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Initially threatened by U.S. Attorney General John Ashcroft with being tried as a traitor, Lindh was eventually charged with terrorism, consorting with Al Qaeda, and attempting to kill Americans. But he never went to trial. Instead, he pleaded guilty to just two relatively innocuous charges. But for those two charges-the first of which (carrying a grenade), probably innumerable Americans are guilty of, and the second of which (providing services to an enemy of the U.S.), could more properly be brought against a number of major U.S. corporations--Lindh had the book thrown at him by a compliant federal judge in Virginia. The judge, at the government's request, also hit him with a gag order barring him from talking about his experience. As part of his plea bargain agreement, Lindh was even forced to sign a statement saying: "The defendant agrees that this agreement puts to rest his claims of mistreatment by the United states military, and all claims of mistreatment are withdrawn. The defendant acknowledges that he was not intentionally mistreated by the U.S. military."
This outlandish and over-the-top effort to legally muzzle Lindh appears in a harsh new light now that we know the criminal nature of U.S. prisoner-of-war policies....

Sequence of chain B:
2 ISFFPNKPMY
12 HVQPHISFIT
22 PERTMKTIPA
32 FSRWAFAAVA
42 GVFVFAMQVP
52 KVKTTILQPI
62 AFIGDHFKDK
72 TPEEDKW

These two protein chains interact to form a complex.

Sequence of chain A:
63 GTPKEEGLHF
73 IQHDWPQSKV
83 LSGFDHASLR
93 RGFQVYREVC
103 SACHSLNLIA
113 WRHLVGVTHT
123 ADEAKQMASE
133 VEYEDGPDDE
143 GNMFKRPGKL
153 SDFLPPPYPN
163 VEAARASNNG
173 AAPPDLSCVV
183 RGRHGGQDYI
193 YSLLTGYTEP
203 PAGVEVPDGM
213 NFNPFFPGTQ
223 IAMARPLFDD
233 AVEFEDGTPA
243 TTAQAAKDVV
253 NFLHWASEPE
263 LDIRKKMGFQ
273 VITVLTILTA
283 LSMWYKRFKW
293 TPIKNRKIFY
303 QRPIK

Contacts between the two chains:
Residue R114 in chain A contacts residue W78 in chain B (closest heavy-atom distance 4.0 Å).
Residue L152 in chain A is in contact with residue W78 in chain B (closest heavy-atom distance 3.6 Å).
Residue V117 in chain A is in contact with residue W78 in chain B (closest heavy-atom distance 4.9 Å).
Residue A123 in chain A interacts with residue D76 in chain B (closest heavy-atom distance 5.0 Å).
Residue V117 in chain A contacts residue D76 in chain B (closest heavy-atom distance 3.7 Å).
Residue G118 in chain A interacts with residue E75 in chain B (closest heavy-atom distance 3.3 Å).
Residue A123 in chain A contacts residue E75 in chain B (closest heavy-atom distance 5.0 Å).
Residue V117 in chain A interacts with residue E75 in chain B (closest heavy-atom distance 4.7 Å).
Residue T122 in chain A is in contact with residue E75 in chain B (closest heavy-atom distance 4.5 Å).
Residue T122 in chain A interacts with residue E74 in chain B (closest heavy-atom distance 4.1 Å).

...In truth, the government's case against Lindh was always spurious at best. A 20-year-old, white, middle-class convert to Islam from Marin County, California, Lindh had only gone to Afghanistan in August 2001, scarcely a month before the 9/11 attacks and the subsequent U.S. invasion of Afghanistan. At the time of his arrival there, the Taliban government, far from being an enemy of America, was still receiving funding from the U.S. government. Lindh, to the extent that he was ever a fighter with the Taliban (he hadn't had time for a decent "boot camp"training in weapons use), was in fact fighting the Northern Alliance, not America, at the time of the U.S. invasion. His attorneys maintain that he never was an enemy of his own country, and in fact had been trapped with the Taliban in Afghanistan by the surprise U.S. invasion.
What appears to have led Ashcroft and the U.S. government to drop its serious charges against Lindh, and to agree to a settlement on minor charges, was his defense attorneys' plans to go after testimony about his treatment from other Afghani captives being held at Guantanamo who had witnessed it.
Had those witnesses been permitted to testify in his case--as the judge had already said he would probably agree to, given Lindh's constitutional right to mount a vigorous defense--there would have been plenty of embarrassing evidence presented about torture and abuse at the hands of U.S. troops.
This sorry legal history raises a couple of very troubling questions...
Last, but certainly not least, Lindh himself, terrified at being railroaded to a potential death sentence or a sentence to life in prison without parole, and already a victim of torture and abuse at the hands of his federal captors, remains almost certainly wrongfully imprisoned-just one more victim of America's criminal violation of the Geneva Conventions and our own constitutional right to a fair trial.